Angels Camp

Angels Camp now has protections in place for its heritage oak trees after the Angels Camp City Council gave unanimous approval to an ordinance at its Dec. 16 meeting that requires new developments to preserve old oak and other heritage trees.

Earlier versions of the law had included current developments, but after comments from the public and input from the city’s planning commissioners, those provisions were removed.

The move to preserve the trees in future developments came in response to the Angels Townhome project at Angels Oak Drive and Stockton Road. The city said 69 oaks were removed to clear the way for the construction project. But the project was never built, so new trees were never planted.

Other projects have also resulted in the removal of trees including the Classics on the Ridge (Galley at Greenhorn), which stripped the whole property of trees. Cal Fire also cut down 100 trees for a construction project, but the state fire agency did replant to mitigate the loss, according to the city.

Councilman Jack Lynch applauded the work of City Planning Director David Hanham and his staff for doing “a good job” in recognizing the “esthetic value” of the old trees that “benefit everyone (and) … need to be preserved.”

Councilman Scott Kelly echoed the sentiments, saying, “I like it. I’m in support of it.”

However, Gary Hinman, one of the owners of Altaville Village, questioned whether a permit would be needed from the City of Angels to cut down a dying heritage oak or trim broken or overhanging branches.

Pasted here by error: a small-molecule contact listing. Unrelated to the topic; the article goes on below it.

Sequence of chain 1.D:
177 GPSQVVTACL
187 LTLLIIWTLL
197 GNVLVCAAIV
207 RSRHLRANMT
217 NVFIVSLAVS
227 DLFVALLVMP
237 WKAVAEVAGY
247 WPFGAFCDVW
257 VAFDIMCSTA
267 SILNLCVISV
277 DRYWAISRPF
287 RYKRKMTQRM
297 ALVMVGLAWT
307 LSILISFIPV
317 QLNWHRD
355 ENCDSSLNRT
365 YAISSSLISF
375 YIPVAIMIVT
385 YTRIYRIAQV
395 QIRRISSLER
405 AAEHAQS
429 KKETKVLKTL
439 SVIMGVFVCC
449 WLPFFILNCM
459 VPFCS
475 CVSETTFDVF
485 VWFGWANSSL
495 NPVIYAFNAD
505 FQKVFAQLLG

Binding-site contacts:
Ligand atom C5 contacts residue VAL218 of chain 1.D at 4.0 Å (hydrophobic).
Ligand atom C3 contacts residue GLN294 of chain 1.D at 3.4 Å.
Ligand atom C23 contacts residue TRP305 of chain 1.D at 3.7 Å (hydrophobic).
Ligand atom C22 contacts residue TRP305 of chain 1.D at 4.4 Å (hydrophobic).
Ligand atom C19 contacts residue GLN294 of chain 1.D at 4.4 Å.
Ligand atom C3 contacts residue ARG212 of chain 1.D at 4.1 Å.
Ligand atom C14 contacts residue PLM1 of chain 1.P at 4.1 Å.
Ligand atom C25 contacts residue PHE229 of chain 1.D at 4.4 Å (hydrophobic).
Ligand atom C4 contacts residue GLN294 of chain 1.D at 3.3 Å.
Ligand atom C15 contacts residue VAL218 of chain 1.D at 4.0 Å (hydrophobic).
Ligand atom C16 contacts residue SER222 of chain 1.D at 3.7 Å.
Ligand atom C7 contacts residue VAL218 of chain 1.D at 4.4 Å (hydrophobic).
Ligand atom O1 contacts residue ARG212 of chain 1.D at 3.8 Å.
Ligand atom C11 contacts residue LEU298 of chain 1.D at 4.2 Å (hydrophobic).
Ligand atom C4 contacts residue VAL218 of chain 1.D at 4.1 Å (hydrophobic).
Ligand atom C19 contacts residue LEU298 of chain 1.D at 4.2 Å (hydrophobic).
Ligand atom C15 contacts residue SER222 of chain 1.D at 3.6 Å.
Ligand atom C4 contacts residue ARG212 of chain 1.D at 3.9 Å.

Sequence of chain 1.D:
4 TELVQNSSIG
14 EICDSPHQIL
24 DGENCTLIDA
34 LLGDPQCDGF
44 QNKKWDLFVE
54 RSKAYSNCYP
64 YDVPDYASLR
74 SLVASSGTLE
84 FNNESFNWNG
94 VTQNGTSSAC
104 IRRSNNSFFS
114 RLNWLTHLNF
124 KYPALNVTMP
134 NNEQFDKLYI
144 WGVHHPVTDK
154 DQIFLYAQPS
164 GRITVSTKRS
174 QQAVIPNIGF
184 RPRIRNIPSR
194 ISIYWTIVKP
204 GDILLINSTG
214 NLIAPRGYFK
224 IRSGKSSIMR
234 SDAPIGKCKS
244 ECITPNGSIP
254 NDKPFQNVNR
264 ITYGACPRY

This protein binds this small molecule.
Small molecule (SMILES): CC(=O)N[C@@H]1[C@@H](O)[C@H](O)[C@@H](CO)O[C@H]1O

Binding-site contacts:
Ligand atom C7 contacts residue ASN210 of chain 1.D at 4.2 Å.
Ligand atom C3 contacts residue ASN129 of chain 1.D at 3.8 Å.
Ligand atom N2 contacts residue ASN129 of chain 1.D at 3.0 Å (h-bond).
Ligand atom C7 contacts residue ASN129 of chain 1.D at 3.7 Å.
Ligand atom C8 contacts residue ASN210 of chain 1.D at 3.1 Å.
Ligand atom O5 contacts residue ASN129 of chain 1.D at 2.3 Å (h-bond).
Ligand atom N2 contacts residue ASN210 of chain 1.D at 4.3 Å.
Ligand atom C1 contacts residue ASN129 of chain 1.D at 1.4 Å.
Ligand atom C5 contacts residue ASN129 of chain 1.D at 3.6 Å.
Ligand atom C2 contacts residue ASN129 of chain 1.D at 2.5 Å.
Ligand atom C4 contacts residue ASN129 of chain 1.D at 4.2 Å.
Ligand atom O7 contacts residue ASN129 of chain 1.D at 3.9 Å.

The consensus of City Attorney Derek Cole and staff was that as long as the resulting wood was used by the homeowner, no permit would be needed. However, a homeowner cannot sell or give away the wood.

“It doesn’t matter what the purpose is,” Cole clarified, as long as the wood is for the owner’s personal use.

Councilman Bert Sobon suggested that a copy of the new ordinance be provided to residents “to make it more clear.”

Or as Councilman-elect Scott Behiel said, so residents “aren’t scared to death!”

Hanham said his department would create a “cheat sheet,” so residents could determine if a permit was needed to cut down a heritage tree on their property.

In support of the ordinance, Mayor Elaine Morris pointed out that this law was “a reasonable solution to the removal of trees on private property.”

And fellow Councilman Wes Kulm called the ordinance “a good example of participatory government.”

“The document was refined and refined,” he said about the process. “It is not overly restricted or punitive.”

In other council action, the council:

• Recognized the contributions to the city by Utica Water and Power General Manager Vern Pyle, who has kept the agency running for 15 years. Allan Vallow will take over in January as Pyle is retiring.

• Called for volunteers to fill two positions that are open on the Angels Camp Planning Commission.

• Set the next regularly scheduled meeting for 6 p.m. on Jan. 6.


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